Skepchick Quickies, 3.21


Jen is a writer and web designer/developer in Columbus, Ohio. She spends too much time on Twitter at @antiheroine.

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  1. Yeah, I kinda get his point, but I've been into space for a LONG time and basically I know why we stopped dreaming.  It's because dreaming in space costs billions and has no visible return.  Of course we get great science out of that, but try and explain that to shortsighted taxpayers and politicians.
    The key is, as is happening now to COMMERCIALIZE SPACE, because without a fiscal return from going there, no private entity or group of taxpayers will support financing going there.  My thought is that at the government level, they need to increase their funding to private commercialization efforts.  And they ARE doing that so I actually think we're heading in the right direction, but we should be more aggressive towards space commercialization.

  2. I took a look at Did depression evolve to fight infection?

    I don’t know about the original paper, but the Futurity.com article got into some pretty un-skeptical speculation about the role of evolution in depression.

    1. Yeah I kinda wish Skepchick would start using a quality bar for the articles they post unless they're meaning to criticize it.  Is that what the author intended here?

      1. When I post links, there is not necessarily any implicit endorsement or criticizing. They are links that I think would make good discussion. Sometimes the discussion is seeing how commenters can discredit stories. A good hint is if I pose the link as a question.

      2. There are plenty of people frequenting here who are well versed in the practice of critical thinking, who know how to research, and can recognize shoddy work when they see it.
        We are the quality bar.

        1. Hm, ya, I guess that's part of the fun, not much to stick around for skeptics if there's not something to rip apart once in a while.

  3. OK, if the idea is to critique the linked articles, I’ll have a go at the depression one. (Again, the disclaimer: I have not read the original journal article.)

    For starters, they say “infection was the major cause of death.” If by that, they mean communicable diseases contracted by people in otherwise good health, that doesn’t square with what I have heard elsewhere. The consensus is that for most of our species’ existence, we were hunter-gatherers in small bands, and small populations don’t support mortal diseases. (Chronic ones, yes.) Starvation, violence, and injuries would have been more significant. And, of course, old age.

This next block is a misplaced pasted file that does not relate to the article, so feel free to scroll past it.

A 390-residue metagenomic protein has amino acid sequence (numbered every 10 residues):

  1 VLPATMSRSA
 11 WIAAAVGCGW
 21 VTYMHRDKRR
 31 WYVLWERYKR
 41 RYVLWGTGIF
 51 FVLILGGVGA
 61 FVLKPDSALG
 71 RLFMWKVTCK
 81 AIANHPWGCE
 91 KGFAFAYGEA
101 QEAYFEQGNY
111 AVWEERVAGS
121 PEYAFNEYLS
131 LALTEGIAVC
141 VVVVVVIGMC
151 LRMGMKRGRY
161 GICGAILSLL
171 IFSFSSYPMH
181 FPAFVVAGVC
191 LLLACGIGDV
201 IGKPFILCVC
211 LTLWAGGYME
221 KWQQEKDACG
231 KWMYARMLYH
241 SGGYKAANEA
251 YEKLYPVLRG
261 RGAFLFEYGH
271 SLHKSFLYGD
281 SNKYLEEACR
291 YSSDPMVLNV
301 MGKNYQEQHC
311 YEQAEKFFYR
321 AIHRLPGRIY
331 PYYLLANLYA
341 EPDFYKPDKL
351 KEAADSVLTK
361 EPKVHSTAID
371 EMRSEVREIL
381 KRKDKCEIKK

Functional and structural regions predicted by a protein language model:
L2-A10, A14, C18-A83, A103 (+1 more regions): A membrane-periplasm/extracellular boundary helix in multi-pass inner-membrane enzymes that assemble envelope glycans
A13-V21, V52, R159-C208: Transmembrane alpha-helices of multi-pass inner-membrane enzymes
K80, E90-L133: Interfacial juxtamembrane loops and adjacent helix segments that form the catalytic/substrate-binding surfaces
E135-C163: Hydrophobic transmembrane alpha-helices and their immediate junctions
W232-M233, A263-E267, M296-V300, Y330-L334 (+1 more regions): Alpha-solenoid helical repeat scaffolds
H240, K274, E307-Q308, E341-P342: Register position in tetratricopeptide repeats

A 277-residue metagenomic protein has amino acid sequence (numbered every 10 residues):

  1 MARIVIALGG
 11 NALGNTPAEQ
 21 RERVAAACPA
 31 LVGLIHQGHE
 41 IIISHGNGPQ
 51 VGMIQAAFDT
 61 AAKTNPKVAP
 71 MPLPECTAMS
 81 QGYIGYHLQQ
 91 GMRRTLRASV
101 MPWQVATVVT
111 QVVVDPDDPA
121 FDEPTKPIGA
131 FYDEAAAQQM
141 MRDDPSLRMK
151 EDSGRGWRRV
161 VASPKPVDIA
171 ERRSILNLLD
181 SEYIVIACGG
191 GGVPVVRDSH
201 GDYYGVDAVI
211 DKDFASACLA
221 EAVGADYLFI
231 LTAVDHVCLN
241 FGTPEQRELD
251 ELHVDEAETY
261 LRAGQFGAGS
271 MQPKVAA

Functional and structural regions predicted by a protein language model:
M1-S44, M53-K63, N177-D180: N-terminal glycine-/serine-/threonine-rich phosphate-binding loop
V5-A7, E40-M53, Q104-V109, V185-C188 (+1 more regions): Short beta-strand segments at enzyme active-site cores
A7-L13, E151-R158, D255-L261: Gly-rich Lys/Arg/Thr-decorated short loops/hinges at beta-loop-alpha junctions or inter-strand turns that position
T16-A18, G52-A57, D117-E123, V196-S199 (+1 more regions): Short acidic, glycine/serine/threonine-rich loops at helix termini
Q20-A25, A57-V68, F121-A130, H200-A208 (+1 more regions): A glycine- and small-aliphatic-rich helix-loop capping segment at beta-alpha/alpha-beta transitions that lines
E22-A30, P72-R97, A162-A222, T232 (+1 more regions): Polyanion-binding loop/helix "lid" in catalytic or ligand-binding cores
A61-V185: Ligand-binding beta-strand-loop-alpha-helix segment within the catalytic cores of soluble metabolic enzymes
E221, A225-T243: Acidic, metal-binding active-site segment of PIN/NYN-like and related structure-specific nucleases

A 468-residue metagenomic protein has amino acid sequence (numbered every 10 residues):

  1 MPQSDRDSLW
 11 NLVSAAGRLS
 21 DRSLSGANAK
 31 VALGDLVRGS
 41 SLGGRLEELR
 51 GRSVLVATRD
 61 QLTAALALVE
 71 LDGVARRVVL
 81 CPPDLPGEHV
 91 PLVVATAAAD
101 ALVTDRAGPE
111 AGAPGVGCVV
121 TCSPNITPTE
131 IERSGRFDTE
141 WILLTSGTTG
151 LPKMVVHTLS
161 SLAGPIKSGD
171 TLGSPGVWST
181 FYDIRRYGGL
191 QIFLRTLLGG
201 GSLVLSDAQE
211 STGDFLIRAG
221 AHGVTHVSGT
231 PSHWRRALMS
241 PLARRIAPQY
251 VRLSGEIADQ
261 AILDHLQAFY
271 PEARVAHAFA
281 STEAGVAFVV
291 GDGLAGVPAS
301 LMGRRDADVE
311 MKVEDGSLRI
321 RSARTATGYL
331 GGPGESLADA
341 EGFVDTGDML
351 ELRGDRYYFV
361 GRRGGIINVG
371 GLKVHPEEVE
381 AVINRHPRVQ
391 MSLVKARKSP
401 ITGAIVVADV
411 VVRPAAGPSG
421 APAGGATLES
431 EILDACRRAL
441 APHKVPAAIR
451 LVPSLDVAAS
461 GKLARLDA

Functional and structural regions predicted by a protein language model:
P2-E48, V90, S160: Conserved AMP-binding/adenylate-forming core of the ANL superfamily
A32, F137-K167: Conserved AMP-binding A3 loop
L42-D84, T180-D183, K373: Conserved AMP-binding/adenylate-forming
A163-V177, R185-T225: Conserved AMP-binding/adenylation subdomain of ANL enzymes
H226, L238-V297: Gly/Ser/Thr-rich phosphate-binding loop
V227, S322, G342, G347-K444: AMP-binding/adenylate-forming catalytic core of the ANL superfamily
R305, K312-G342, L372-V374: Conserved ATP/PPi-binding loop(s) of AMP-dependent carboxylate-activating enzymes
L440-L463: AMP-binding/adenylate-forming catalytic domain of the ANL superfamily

How being depressed would help you fight off a disease is not mentioned. If anything, it’s usually said that being depressed lowers your resistance to disease and your ability to fight it off.

    They then change tack and talk about how the sleep disturbances were due to the “need to stay on alert to fend off predators after injury.” I don’t know about anyone else, but when depression is bad enough to disturb my sleep, I am a lot less alert.

    Basically, the whole thing sounded like a lot of gee-whiz hand-waving. If you are inventive enough, are good with your hands, and willing to lower your standards of — let’s call it plausibility — enough, you can explain almost anything as a consequence of evolution. Stars and stripes for the USA flag? Geneticly programmed by evolution!

    I’m not saying that there aren’t aspects of human psychology or behavior that are products of evolution (in a basic sense, they all are.) But figuring out how any particular aspect came about requires doing real science, not bar table speculation. And the resulting explanation is likely to be a lot subtler than what we see here.

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